The pain may initially occur after running.  Persistent running with the injury will only aggravate it and produce pain during activity and later with normal walking.

Treatment consists of rest and application of ice to the leg.  Telling a serious runner to rest is about as undesirable as suggesting that he purchase a bicycle, but, like it or not, rest is most important for healing to occur.  The period of rest may vary, but usually two to three weeks are required.

Once a runner has recovered, attempts are made to prevent future injuries.  Firm, well-constructed shoes with arch supports are recommended.  The arch support helps tilt the foot inward and corrects the pronation.  If the standard supports in the shoes are not sufficient—and they may not be for excessively pronated feet—custom-made inserts or orthotics should be obtained. I usually recommend first trying less expensive standard inserts which can be purchased in any running store. Changes in running environment from hard to softer surfaces, such as a track, and away from uneven ground, will also help.

Also, I see many patients who have one leg that is around a ½ inch shorter than the other. It is a minor discrepancy and frequently, we do not know why this occurred. However, it can cause problems with the back, knees, or ankles. And it can also cause shin splints. The treatment is simple—a shoe lift or insert for the shorter leg.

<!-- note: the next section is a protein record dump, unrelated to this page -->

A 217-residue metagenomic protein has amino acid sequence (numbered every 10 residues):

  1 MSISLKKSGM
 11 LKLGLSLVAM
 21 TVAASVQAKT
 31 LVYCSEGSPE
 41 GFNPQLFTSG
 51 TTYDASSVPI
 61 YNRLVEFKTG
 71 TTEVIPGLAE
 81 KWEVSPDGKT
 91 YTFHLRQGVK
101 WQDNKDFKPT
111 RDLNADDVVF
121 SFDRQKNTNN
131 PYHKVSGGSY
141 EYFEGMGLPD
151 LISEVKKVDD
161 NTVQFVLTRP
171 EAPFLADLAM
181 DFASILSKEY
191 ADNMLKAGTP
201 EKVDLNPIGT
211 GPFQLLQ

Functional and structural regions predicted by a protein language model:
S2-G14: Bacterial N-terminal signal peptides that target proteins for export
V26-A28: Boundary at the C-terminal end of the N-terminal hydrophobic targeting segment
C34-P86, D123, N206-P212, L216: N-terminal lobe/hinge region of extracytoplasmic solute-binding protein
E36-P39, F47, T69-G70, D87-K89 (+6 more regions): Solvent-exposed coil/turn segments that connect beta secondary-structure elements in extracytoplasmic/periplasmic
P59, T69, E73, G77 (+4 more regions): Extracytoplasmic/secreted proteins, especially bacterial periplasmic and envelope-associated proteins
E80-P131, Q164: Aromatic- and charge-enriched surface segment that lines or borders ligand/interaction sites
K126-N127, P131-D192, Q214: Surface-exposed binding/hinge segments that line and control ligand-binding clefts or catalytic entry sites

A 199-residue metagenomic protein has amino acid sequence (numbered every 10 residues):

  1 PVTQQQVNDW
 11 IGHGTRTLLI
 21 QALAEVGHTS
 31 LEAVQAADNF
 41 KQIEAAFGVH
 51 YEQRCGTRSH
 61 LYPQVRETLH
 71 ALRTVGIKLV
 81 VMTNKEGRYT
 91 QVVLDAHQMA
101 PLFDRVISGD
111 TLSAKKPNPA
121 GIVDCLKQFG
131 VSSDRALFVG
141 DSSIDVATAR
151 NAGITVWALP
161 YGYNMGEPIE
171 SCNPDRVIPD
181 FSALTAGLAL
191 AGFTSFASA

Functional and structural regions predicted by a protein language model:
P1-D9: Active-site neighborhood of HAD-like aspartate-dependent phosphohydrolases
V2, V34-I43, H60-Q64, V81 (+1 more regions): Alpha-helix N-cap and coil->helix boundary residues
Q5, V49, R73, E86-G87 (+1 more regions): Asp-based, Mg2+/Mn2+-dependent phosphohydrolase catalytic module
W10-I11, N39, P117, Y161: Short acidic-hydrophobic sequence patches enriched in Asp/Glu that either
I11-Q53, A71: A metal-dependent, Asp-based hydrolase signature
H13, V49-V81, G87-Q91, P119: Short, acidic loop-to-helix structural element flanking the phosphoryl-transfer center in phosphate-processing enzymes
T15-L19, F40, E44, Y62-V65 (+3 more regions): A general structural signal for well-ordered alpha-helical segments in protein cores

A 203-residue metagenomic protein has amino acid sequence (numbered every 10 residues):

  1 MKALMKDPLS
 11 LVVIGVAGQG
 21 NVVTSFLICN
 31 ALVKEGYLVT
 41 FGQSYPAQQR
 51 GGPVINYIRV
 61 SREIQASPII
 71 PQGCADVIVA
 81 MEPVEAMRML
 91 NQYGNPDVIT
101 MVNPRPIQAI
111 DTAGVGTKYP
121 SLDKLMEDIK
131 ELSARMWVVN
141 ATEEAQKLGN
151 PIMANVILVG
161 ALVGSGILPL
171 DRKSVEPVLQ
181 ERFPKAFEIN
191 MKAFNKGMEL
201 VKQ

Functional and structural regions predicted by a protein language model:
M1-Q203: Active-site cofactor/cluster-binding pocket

Another cause of leg pain is a stress fracture of the tibia.  This is a small crack or hairline fracture of the bone.  It occurs from the pressure of constant pounding.  Localized pain results.  The fracture may not become evident on x-rays for several weeks and sometimes a bone scan is necessary to make the diagnosis.  The treatment is absolute rest from running until the fracture heals.  A cast is sometimes required, but in some instances, protection with crutches is sufficient.


A third –and rare reason — for shin splints is a “compartment syndrome.”  Muscles are covered under the skin by a tissue called fascia.  An analogy is the encasement of a sausage.  Muscles enlarge when they are exercised, and in the leg, muscle expansion produces increased pressure in the compartment.  The muscles become too tight under the skin and swelling results.  The nerves and blood vessels adjacent to the muscles also become crowded and pinched, producing discomfort.  Treatment consists of rest and ankle exercises, but in severe cases, surgery may be necessary to slit the fascial covering of the compartment and relieve pressure on the muscles.  The surgery is fairly simple and usually effective.

To conclude, proper conditioning is important because shin splints frequently occur during training or in individuals who are unfit.  Thus, increases in exercise and activities should be gradual.  Proper shoes and orthotics may prevent overuse syndromes, but they will have little effect on stress fractures or compartment syndrome.  And, finally, the importance of rest cannot be overemphasized.